Leveson Inquiry: Editor says FT's code industry model
Financial Times editor Lionel Barber has told the Leveson Inquiry into press ethics his paper's code of conduct "is a model for self-regulation".
He said the code was stricter than the Press Complaints Commission's and there were severe penalties for breaching it.
Mr Barber called for a new independent press regulator, but said he would defend to his "last breath the freedom of the press".
He said the FT "should be the gold standard in journalism".
Mr Barber told the inquiry the FT's relationship with its readers was "one of trust".
"They need to be able to trust the information that we provide and that is why we have a very stiff code of conduct which goes beyond the PCC."
Employees who devalued the FT's reputation faced dismissal, he continued.
"I would argue that the Financial Times code of conduct is a model for self regulation," he said. "Because the penalties for not getting it right are severe."
Mr Barber said the PCC code was "pretty robust" but needed "to be enforced" and "credible".
'Last chance saloon'
Calling for a new regulation system, he said the closure of the News of the World had been a "wake up call" which made executives realise changes were needed.
He said all journalists should sign up to a "new body of independent regulation which is robust, credible and worthy of joining".
Mr Barber said it should not have any statutory form of compliance but should be "so good that everybody wants to be part of it".
It should have the power to impose fines for serious breaches of its code, force newspapers to publish admissions of errors prominently and have powers of investigation.
He said more outsiders should be brought into the PCC. "Journalists are not monks in cells, journalists are members of the community, journalists should be accountable in the court of public opinion."
"We are in the last chance saloon drinking our last pint," he said. "It is incumbent on the industry to produce new, credible proposals for independent regulation."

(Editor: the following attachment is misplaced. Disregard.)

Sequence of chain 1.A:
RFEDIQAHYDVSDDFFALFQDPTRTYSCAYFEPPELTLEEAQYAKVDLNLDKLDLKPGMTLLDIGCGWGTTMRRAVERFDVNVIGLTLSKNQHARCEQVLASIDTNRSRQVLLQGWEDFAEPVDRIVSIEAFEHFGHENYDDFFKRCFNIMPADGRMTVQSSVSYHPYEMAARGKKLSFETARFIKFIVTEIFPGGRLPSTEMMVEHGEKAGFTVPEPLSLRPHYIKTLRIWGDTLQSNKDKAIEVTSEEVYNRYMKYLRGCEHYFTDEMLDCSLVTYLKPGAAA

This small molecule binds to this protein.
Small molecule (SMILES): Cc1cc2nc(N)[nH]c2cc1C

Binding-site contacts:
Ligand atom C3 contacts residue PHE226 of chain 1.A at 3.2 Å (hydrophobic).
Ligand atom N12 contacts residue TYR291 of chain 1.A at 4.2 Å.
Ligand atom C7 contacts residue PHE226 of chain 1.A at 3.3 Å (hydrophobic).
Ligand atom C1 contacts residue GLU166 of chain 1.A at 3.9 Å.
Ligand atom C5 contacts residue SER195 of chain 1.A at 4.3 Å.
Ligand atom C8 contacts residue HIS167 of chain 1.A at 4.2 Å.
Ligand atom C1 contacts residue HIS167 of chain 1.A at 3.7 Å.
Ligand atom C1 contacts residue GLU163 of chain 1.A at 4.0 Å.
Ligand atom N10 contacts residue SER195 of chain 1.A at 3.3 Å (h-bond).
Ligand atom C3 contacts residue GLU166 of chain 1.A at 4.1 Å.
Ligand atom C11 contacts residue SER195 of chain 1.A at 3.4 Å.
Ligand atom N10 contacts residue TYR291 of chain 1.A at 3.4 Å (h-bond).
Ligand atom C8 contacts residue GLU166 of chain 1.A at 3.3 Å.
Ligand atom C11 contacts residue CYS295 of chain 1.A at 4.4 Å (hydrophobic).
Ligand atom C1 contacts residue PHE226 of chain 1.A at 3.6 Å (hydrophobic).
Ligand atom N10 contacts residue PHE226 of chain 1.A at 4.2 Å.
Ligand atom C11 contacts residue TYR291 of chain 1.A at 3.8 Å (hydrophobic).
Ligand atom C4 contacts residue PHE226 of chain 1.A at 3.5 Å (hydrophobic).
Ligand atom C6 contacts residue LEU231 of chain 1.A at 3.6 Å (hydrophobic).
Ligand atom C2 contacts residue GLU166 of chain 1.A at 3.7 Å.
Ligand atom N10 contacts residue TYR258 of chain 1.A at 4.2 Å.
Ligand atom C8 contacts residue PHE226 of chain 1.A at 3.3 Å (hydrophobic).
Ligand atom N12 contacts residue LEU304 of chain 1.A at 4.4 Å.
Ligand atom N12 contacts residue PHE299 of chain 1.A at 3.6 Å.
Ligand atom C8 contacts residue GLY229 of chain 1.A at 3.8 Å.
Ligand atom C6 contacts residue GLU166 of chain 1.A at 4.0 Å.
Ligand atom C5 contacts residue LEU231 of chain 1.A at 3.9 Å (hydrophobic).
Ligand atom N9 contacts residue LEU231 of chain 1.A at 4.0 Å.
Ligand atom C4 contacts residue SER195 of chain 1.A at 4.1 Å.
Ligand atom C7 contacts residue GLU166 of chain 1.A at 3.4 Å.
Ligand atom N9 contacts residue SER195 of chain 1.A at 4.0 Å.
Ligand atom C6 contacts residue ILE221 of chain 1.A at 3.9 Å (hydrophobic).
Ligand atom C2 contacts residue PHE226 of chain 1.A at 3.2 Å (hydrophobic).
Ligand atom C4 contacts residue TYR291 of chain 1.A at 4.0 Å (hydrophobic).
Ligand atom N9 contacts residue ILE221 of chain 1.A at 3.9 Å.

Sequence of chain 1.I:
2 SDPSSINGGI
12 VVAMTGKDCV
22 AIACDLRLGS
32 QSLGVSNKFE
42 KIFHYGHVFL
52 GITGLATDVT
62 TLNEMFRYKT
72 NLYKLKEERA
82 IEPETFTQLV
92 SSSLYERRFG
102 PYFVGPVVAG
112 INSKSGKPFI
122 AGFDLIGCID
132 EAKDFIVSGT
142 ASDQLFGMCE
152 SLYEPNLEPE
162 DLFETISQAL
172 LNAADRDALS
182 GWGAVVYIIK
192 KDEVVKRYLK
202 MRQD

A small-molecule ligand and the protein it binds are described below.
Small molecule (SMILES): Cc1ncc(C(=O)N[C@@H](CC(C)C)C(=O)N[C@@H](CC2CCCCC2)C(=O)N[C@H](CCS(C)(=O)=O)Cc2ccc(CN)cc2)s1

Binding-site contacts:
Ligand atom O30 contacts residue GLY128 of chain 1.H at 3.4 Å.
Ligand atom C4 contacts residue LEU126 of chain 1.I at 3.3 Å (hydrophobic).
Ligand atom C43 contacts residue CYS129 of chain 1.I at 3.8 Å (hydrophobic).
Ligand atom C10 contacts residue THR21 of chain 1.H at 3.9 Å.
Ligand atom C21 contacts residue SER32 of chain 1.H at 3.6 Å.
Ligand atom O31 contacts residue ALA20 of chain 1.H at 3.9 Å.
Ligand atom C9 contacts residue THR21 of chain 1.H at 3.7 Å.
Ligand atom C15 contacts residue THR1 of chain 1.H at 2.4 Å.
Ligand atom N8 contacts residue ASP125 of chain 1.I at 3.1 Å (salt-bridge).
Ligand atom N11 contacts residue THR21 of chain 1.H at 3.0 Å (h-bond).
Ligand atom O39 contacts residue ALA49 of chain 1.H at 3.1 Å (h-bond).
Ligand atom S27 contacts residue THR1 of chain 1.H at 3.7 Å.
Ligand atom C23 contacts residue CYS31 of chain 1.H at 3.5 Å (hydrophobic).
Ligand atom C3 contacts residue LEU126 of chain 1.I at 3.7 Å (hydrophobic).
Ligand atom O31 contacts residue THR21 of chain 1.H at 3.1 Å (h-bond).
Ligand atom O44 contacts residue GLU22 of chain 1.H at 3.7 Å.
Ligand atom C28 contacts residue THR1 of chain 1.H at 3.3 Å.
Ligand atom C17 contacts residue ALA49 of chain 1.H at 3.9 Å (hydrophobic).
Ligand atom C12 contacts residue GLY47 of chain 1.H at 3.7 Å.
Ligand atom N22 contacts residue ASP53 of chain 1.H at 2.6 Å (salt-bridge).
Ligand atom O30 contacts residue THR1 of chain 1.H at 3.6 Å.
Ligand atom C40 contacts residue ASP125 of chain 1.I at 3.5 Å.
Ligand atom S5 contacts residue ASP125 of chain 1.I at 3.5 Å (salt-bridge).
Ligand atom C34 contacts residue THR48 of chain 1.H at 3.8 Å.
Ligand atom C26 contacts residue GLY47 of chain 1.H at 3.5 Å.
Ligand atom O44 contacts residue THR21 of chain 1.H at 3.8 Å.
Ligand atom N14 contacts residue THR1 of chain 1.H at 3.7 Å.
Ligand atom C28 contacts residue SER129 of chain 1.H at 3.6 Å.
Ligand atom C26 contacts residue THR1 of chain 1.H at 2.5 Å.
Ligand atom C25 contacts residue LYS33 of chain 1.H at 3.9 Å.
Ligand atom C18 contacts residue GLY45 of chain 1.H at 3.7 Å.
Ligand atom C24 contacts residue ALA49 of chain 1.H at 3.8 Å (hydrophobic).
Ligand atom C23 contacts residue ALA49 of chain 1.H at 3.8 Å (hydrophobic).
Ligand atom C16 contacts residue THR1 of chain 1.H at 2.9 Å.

But Mr Barber warned other countries were moving towards curbing the freedom of the press and that "we should not go down that road".
"I strongly believe there is public interest in freedom of expression."
The FT used a minimum of two primary sources to stand up stories, as using a single source "you could potentially be manipulated," he said.
Chris Blackhurst, editor of the Independent, denied an accusation the paper had protected "one of your own" when journalist Johann Hari was accused of plagiarism..
Mr Hari was suspended by the newspaper after admitting lifting quotes from elsewhere without attributing the source of the material.
Mr Blackhurst said the paper had not known about the allegations.
"One of the problems was that no-one had ever complained, nobody had alerted us to the fact he had drawn his information from somewhere else. If there was we might have nipped it in the bud," he said.
Mr Hari will return in four weeks as a columnist, not an interviewer, after attending ethics courses in the US.
The Times newspaper has reported Prime Minister David Cameron is expected to be asked to appear at the inquiry in future to answer questions about his relationship with News Corporation chairman Rupert Murdoch.
Mr Cameron's spokesman told reporters on Tuesday: "We haven't received any request but, when the prime minister announced that we were setting up the inquiry, he made very clear that it would have the ability to call politicians, including serving politicians and previous prime ministers. Obviously, if he was asked to attend, he would."
The Times said Labour Leader Ed Miliband and former Prime Minister Gordon Brown were also expected to appear at the inquiry.